Muddled in Minneapolis: Jets thumped 6-2 after a Wild show of strength


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ST. PAUL, Minn. -- Now's when all that the Winnipeg Jets learned during a fantastic regular season about rallying from adversity and bouncing back from sub-par performances should come in handy.

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Hey there, time traveller!
This article was published 15/04/2018 (1871 days ago), so information in it may no longer be current.

ST. PAUL, Minn. — Now’s when all that the Winnipeg Jets learned during a fantastic regular season about rallying from adversity and bouncing back from sub-par performances should come in handy.

The Minnesota Wild stormed back Sunday night to regain relevance in their Western Conference opening-round series with Winnipeg — most of it earned but some gift-wrapped by a far less speedy and physical Jets squad.

Six different scorers hit the sheet for the hosts, who posted a resounding 6-2 victory in their own roaring, rambunctious barn over the Jets, who leads the best-of-seven series 2-1.

TREVOR HAGAN / WINNIPEG FREE PRESS Minnesota Wild Mikael Granlund (64) scores on Winnipeg Jets' goaltender Connor Hellebuyck (37) during first period NHL playoff hockey action at the Xcel Energy Center in St.Paul, Minnesota, Sunday, April 14, 2018.

To a man, the Jets blamed the loss not on effort but a shortage of quickness in all aspects of their game against a desperate Wild team that simply couldn’t afford another defeat.

“We just kind of lacked our speed. The first two games we seemed to be on pucks and causing turnovers. For whatever reason we didn’t have it,” said centre Adam Lowry. “You have to give them some credit. They played a good game. They’re a good team at home. We’ll put this one behind us and move on to Game 4.”

That pivotal fourth game, also scheduled for Xcel Energy Center, goes Tuesday at 7 p.m.

Jets captain Blake Wheeler, who opened the scoring with an early power-play goal, his first tally of the playoffs, echoed Lowry’s sentiments.

“It’s one game in a seven-game series. We didn’t play anywhere near our level (Sunday), and it’s a fine line for us. We need to play with team speed, like we were able to accomplish the second half of both games 1 and 2,” he said.

Trailing 3-1 early in the second period, the Jets closed the gap on defenceman Tyler Myers’ second goal in as many games. But Eric Staal, Jordan Greenway and Marcus Foligno beat goalie Connor Hellebuyck before the middle frame was over for a hungry Wild team that did its finest work during the regular season on home ice (27-6-8).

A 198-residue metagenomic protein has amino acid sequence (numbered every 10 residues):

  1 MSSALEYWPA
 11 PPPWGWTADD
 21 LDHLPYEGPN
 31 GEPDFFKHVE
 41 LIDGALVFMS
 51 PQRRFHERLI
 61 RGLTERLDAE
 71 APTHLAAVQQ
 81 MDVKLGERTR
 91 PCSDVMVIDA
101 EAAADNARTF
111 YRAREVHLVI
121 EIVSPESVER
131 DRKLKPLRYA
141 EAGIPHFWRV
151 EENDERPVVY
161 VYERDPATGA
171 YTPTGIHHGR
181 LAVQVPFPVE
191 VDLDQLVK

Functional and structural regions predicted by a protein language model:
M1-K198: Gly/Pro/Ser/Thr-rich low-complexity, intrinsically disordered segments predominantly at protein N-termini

“(Trailing 2-1 after 20 minutes) is not a death sentence by any means in this building. But when that second period started, we weren’t able to get faster. And that’s when the game changed. They stuck with it, and we just weren’t able to get to our speed we needed to get to,” Wheeler said.

Myers was hurt with 4:19 left in the second period and did not return after getting pushed to the boards by a falling Foligno, likely injuring his leg or foot. The towering blue-liner lay motionless and had to be helped off the ice, but walked down the tunnel on his own steam.

He was later seen in the bowels of the arena walking gingerly to the team bus. Head coach Paul Maurice had no update on his condition, however, losing Myers for any length of time would be a huge blow to a squad already down defencemen Dmitry Kulikov and Toby Enstrom.

Maurice offered a hint of frustration on the play by Foligno.

“I didn’t love it,” he said.

Hellebuyck had a rare off-night, allowing four goals on just nine shots in the second. Staal’s first of the playoffs, in particular, looked entirely stoppable as the veteran centre’s bad-angle shot found a gap between the post and the netminder’s shoulder.

TREVOR HAGAN / WINNIPEG FREE PRESS The Minnesota Wild celebrate after Zach Parise (11) scored on Winnipeg Jets' goaltender Connor Hellebuyck (37) during first period NHL playoff hockey action at the Xcel Energy Center in St.Paul, Minnesota, Sunday, April 14, 2018.

Winnipeg’s 44-game winner and Vezina Trophy candidate was asked if he demands much more from himself than he displayed in Game 3.